Angel Guillen 250,000
Jason Mercier 198,000
Gulater Salles 110,000
Barry Greenstein 100,000
William Thorson 95,000

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ELIMINATION OF THE HOUR

Team Online's Jorge Arias is out. He had either one of the best (if you're a spectator) or worst (if you're a player) seats today, nestled with JP Kelly and Gavin Smith to his immediate right and Dan Harrington to his left. His short stack couldn't find its way through that and he has departed short of the money.

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Tough corner: JP Kelly, Gavin Smith, Jorge Arias, Dan Harrington

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Jorge Arias

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OUT OF CONTEXT QUOTE OF THE HOUR

"That's some old school gangster right there."

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MEDICAL DIAGNOSIS OF THE HOUR

"Sir, you are officially the sickest member of this table."

Those words from the one seat of the table while ESPN camera crowded around PokerStars qualifier Jeremy Cate.

"I have a major illness," Cate replied.

At issue was what was later described in a variety of ways, but most commonly, a sick bluff into Marlon Shirley's pocket aces. The river had brought a four-card straight on board and Cate had bluffed huge with nothing more than king-queen. Shirley, tortured, made the fold. Cate was more than a little proud.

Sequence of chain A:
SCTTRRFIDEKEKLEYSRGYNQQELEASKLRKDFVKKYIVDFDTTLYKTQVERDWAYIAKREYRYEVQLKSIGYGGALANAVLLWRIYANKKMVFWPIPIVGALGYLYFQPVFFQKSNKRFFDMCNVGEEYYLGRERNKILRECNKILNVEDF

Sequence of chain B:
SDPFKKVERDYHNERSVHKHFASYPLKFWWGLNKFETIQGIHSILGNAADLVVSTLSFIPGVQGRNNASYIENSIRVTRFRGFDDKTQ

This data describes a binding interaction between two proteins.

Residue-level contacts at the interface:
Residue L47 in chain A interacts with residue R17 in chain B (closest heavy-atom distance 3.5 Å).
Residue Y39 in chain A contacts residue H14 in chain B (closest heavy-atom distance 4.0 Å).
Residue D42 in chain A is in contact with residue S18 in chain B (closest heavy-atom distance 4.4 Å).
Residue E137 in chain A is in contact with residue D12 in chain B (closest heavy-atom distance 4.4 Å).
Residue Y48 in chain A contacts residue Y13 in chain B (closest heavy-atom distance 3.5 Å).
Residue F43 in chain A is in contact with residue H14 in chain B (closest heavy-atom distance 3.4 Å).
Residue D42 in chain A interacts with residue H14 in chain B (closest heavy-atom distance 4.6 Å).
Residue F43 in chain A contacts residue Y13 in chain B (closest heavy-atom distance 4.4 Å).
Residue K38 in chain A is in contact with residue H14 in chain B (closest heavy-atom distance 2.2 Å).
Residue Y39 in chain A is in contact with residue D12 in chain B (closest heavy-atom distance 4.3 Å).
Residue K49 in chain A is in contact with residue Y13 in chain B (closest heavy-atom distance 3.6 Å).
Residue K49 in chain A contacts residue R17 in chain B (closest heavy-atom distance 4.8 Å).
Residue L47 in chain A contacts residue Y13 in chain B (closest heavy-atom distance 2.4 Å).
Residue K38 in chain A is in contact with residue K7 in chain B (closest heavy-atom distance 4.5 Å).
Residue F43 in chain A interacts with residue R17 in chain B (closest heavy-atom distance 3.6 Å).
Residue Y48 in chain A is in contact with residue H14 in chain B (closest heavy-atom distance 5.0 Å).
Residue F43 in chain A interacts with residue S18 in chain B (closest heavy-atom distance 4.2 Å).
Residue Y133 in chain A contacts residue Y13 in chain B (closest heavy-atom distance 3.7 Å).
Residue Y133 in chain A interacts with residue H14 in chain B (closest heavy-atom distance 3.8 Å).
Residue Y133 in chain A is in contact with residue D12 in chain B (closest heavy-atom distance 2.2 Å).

"I think I painted the picture," he said of his bluff. "I painted it and he had to lay it down. It was a horrible play on my part, but you have to make that lay down."

*****

HIGH PRAISE OF THE HOUR

Dealer passing ESPN announcer Lon McEachern in the hall: "I love your voice. You should do documentaries."
Lon McEachern: "Thanks. I'll get my agent onto that. When I get an agent."
Dealer: "I mean that. You're that good."
McEachern: "You're sweet. I appreciate that."

*****

PHOTO OP OF THE HOUR

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Bruce Buffer and the German PokerStars SuperNova Pieter Michael Skender. Skender noticed that he would be sitting next to Buffer for the early stages of day four and so brought along his pendant showing entry to the Bruce Buffer Poker Party at the Luxor, much to Buffer's evident appreciation.

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ATOMIC FIREBALL FACT OF THE HOUR

Atomic Fireballs (the official candy of the PokerStars Blog) are created from single grains of sugar. They are tossed into revolving pans while adding flavor, color and other candy ingredients. This process continues until the pieces become the desired size.

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BIRTHDAY OF THE HOUR

PokerStars qualifier Imari "Doctor" Love, 36 today.

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FIRST OVER THE TOP CELEBRATION OF THE HOUR

Seat one, table 341, with the first "Yes! Yes!"

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COUNCIL OF WAR OF THE HOUR

Salvatore Bonavena in conference at his table with countryman Alfonso Amendola showing flagrant disregard for the "no spectators across the barrier" rule.

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GOODBYE TO THE PAVILION ROOM OF THE HOUR

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Tournament officials descend on the "final table" in the Pavilion Room, sending everyone through to the Amazon Room and assembling the entire field together in the same four walls for the first time.